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May 16, 2017

Averaging Agreements

Section 37 of the Employment Standards Act allows employees and employers to agree on work schedules that are irregular and that would otherwise attract overtime. As a tourism employer, you might find that averaging agreements provide a degree of flexibility and related cost savings.

3 min read

You and an employee may agree to average the employee’s hours of work over a period of one or more weeks for the purpose of determining an employee’s entitlement to overtime. The week or weeks used for averaging agreements must commence on a Sunday. Such agreements must also:

  • be made in writing.
  • be signed by the employer and the employee before the start date provided in the agreement.
  • specify the number of weeks over which the agreement applies.
  • specify the work schedule for each day covered by the agreement.
  • specify the number of times, if any, that the agreement may be repeated.
  • provide for a start date and an expiry date for the number of weeks over which the agreement applies.

An employee must receive a copy of the agreement before the date on which the period specified in the agreement begins. Employers must also retain a copy of the agreement for two years after the termination of employment of the employee to which the agreement applies.

There is no restriction on how long (e.g. how many “periods”) the agreement to average may be in place. For example, the agreement itself may not expire for two years, but the maximum number of weeks that can be used in any period to calculate overtime entitlement is four weeks.

Although the agreement must not schedule employees to work more than 40 hours per week on average, this does not mean that working more than 40 hours per week is not permitted.


Do overtime rates apply to an employee working under an averaging agreement? That will depend on both the number of hours scheduled and the number of hours worked. Under an averaging agreement, an employee can be scheduled to work up to 12 hours in a day, without attracting overtime rates.

Under an averaging agreement, employees scheduled to work eight or more hours in a day must be paid 1.5 times the employee’s regular wage only for those hours worked over the hours scheduled, up to 12 hours. Again, this means that an employee who is scheduled to work up to 12 hours in one day will not be entitled to overtime pay under an averaging agreement.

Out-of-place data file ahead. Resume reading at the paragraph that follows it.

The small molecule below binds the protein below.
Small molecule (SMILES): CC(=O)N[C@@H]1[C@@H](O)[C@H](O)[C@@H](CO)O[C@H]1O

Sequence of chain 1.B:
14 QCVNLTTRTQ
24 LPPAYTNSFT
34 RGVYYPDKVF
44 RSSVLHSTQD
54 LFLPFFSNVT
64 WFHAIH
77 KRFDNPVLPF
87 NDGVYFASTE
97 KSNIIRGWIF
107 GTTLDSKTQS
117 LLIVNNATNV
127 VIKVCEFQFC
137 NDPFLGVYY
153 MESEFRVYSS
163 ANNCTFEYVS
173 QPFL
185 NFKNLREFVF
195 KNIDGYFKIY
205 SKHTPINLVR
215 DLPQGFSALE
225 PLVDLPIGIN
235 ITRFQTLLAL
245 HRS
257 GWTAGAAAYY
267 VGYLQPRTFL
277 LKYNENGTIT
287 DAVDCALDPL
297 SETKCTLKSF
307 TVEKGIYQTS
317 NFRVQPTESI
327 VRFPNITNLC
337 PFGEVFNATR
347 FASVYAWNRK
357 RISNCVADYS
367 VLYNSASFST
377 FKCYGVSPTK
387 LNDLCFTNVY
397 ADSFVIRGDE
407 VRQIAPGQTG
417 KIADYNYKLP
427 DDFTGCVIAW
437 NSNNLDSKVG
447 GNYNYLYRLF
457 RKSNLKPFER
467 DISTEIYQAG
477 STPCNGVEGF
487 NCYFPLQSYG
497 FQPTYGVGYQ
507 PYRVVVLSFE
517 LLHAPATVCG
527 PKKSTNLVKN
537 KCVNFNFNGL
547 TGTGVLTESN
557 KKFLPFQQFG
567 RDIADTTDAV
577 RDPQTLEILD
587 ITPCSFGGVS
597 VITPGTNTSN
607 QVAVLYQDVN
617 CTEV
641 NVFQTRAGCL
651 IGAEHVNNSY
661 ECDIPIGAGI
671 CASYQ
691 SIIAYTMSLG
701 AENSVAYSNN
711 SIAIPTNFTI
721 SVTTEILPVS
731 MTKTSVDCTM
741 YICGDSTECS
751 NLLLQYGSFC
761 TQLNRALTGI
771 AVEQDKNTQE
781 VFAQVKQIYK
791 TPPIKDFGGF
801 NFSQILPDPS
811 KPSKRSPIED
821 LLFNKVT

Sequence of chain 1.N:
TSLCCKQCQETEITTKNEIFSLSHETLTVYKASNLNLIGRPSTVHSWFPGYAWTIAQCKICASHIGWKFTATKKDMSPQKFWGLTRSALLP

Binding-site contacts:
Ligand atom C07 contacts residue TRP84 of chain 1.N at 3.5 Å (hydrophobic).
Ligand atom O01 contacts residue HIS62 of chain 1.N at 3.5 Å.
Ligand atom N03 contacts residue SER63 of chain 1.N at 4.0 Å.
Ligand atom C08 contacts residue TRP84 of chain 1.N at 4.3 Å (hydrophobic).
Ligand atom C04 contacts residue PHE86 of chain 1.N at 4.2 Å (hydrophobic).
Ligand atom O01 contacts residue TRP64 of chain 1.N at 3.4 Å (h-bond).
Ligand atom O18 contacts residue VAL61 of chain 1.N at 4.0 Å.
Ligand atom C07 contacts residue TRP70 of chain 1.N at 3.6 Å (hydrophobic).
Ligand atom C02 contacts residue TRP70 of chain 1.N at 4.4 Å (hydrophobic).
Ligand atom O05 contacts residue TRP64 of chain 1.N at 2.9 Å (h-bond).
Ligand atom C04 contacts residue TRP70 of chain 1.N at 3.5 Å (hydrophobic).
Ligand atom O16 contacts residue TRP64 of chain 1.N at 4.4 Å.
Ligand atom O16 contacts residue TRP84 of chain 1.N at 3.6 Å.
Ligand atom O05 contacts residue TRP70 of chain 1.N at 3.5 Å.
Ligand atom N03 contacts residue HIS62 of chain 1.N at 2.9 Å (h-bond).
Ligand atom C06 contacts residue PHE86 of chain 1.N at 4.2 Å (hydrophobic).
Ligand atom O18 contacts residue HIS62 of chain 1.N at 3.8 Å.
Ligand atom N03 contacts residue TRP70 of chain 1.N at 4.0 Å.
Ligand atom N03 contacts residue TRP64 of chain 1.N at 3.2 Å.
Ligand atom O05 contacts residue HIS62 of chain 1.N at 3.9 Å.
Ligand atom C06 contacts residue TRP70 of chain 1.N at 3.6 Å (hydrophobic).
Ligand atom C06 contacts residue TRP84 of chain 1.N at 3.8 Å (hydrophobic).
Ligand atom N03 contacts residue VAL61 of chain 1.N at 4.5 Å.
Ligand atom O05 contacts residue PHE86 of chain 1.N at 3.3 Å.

Where employees are scheduled to work more than 12 hours, or for any reason are directly or indirectly allowed to work more than 12 hours in a day, they must be paid double time.

Employees may also be entitled to overtime rates based on the number of hours worked in a week. If employees work more than an average of 40 hours in a week within the period specified in the agreement, they are entitled to time-and-a-half for the time worked over 40 hours. In calculating the average weekly hours for an employee, you count the first 12 hours worked by the employee in each day and exclude any hours worked beyond their scheduled hours for which daily overtime rates were paid.


Employees working under an averaging agreement, where the hours are averaged over a period of one week, must be provided with at least 32 consecutive hours free from work each week.

Employees working under averaging agreements where the hours are averaged over a period longer than one week must either be provided with 32 consecutive hours free from work for each week in the averaging period, or be paid 1.5 times their regular wage for time worked in lieu of being provided with hours free from work.

If the employer provides hours free from work, those hours may be scheduled at any time during the averaging period. This means they can be scheduled each week, or may be scheduled consecutively any time during the averaging period.

For a more detailed view of the averaging agreement provisions see Section 37 of the ESA. For further information view the following Employment Standards Branch Guidelines: Averaging Agreements Factsheet, Variances Factsheet, and Averaging Agreement Interpretation Guidelines.

Information provided by Ryan Anderson, an employment lawyer with Mathews Dinsdale & Clark LLP. The information provided in this article is necessarily of a general nature and must not be regarded as legal advice. For more information about Mathews Dinsdale & Clark LLP, please visit mathewsdinsdale.com.

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